What is a quote to show that Atticus is courageous in the jail house scene in To Kill a Mockingbird?
It took a brave man to stand up to four car loads of men bent on a lynching, but that's what Atticus did that night at the jail. Although he must have expected Sheriff Tate to eventually appear, he soon found out from the men that the sheriff had been sent on "a snipe hunt." Atticus realized then that he was on his own, but even then, he seemed to be in control of the situation. Atticus told the men that Tom was asleep and not to wake him, so the mob obeyed, speaking in whispers until the arrival of the children. It took the appearance of Jem, Scout and Dill to calm the men, who probably would not have allowed Atticus to talk them out of their murderous intentions.
Dill announced that they were all heroes the next morning.
"It's all over town... how we held off a hundred folks with our bare hands."
But perhaps the best quotation of the courage displayed came from the always humble Atticus himself.
Jem spoke. "(Mr. Cunningham would have) killed you last night when he first went there."
"He might have hurt me a little," Atticus conceded, "but, son, you'll understand folks a little better when you're older. A mob's always made up of people, no matter what... Every mob in every little Southern town is always made up of people you know--doesn't say much for them, does it?"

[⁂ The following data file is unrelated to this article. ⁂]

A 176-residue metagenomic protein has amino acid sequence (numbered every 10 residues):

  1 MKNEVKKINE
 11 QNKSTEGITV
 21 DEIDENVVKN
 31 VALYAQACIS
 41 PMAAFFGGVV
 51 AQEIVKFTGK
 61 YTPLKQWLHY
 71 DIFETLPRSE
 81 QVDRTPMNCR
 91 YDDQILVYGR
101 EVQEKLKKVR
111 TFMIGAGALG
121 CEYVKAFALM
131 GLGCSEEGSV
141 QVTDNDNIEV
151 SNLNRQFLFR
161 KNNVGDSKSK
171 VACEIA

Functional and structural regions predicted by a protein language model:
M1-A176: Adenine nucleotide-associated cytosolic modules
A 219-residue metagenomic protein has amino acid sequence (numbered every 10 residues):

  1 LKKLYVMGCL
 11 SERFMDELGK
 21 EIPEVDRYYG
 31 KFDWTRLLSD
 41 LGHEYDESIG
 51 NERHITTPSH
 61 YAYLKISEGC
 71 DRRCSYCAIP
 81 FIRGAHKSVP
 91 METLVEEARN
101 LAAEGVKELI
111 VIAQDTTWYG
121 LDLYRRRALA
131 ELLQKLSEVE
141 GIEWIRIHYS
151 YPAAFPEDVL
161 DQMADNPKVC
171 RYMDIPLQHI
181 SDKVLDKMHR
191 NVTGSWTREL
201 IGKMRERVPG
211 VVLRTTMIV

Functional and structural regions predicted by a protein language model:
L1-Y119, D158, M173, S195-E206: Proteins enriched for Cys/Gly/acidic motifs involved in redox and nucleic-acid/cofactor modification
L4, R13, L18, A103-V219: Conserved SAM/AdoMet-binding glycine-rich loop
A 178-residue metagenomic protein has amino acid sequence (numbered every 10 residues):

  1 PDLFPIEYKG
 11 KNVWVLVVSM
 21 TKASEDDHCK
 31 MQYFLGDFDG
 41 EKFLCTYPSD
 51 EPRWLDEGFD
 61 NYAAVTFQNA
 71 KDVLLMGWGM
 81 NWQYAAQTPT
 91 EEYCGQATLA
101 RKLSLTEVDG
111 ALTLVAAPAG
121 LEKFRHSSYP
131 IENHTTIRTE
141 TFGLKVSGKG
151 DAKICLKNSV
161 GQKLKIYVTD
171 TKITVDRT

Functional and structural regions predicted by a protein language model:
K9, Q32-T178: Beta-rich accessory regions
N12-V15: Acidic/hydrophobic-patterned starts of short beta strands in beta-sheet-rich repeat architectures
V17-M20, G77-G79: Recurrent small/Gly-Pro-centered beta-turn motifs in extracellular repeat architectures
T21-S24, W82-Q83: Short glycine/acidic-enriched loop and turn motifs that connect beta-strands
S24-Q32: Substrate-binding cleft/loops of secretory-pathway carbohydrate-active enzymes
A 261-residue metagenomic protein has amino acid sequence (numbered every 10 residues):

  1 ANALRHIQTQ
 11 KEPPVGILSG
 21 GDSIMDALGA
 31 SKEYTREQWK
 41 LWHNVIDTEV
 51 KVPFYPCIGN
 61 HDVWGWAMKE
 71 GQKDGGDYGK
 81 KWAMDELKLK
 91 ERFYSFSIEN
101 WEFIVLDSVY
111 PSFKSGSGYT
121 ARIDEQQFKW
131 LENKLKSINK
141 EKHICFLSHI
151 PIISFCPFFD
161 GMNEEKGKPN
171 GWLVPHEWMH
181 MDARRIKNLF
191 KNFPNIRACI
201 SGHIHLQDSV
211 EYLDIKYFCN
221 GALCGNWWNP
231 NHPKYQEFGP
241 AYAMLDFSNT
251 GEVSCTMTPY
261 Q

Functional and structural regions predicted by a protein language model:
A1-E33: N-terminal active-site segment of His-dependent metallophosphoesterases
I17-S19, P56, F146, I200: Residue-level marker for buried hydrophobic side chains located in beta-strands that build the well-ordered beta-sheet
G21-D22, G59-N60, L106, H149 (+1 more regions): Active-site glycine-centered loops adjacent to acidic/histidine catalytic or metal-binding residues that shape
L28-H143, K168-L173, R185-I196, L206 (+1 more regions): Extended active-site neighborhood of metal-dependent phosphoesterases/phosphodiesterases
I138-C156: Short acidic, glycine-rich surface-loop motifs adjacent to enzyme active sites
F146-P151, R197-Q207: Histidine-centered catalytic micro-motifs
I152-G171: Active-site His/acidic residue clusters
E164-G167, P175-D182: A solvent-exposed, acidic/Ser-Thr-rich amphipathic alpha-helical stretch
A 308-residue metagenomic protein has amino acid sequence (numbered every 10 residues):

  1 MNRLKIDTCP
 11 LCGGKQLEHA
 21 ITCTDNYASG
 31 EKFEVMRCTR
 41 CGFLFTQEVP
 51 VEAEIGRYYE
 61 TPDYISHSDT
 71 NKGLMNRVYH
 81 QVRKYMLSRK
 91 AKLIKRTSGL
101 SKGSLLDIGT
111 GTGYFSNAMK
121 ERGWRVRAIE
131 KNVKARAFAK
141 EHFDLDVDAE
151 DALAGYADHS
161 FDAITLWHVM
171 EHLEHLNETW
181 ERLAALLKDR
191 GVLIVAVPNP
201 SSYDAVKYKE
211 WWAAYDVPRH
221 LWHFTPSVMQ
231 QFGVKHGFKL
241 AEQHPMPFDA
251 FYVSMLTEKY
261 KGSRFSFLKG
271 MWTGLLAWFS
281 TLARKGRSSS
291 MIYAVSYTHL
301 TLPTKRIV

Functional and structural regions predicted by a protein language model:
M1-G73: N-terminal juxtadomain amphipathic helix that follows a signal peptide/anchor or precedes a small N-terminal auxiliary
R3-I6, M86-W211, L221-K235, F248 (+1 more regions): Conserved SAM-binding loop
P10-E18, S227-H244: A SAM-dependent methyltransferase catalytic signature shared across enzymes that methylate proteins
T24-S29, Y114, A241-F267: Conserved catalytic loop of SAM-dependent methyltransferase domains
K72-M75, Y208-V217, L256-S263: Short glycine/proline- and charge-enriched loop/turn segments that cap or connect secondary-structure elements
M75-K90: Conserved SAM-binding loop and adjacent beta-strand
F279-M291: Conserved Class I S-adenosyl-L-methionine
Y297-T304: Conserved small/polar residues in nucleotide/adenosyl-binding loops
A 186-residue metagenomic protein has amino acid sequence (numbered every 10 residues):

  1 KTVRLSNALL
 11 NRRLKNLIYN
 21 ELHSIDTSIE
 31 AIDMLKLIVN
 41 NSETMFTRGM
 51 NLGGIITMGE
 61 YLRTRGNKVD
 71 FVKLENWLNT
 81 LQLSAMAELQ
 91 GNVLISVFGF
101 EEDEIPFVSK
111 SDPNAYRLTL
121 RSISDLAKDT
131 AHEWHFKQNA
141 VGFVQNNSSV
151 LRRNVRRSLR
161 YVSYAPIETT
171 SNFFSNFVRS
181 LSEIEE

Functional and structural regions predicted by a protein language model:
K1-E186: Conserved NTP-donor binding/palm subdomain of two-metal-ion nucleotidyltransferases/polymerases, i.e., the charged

When the Old Sarum bunch appears at the jailhouse demanding that Atticus turn Tom Robinson over to them, he bravely challenges these men: "Do you really think so?"
It certainly displays courage on the part of Atticus that he asks his daring question right after being told that Sheriff Tate and his men are "deep in the woods [and] they won't get out till mornin'." Atticus then understands that he is alone before all those angry men who have emptied out of dusty cars in ones and twos and who smell of stale whisky. If they advance upon him, Atticus now believes that he has no one to support him.
Fortunately for Atticus, the intrusion of the children changes things. Scout's innocent question about his "entailment" reminds Mr. Cunningham of the way Atticus has so graciously done what he can for him and has accepted vegetables as payment regarding this "entailment." Uncomfortable now with his previous intentions, Mr. Cunningham orders the others to depart with him, and the men return to the cars and drive off.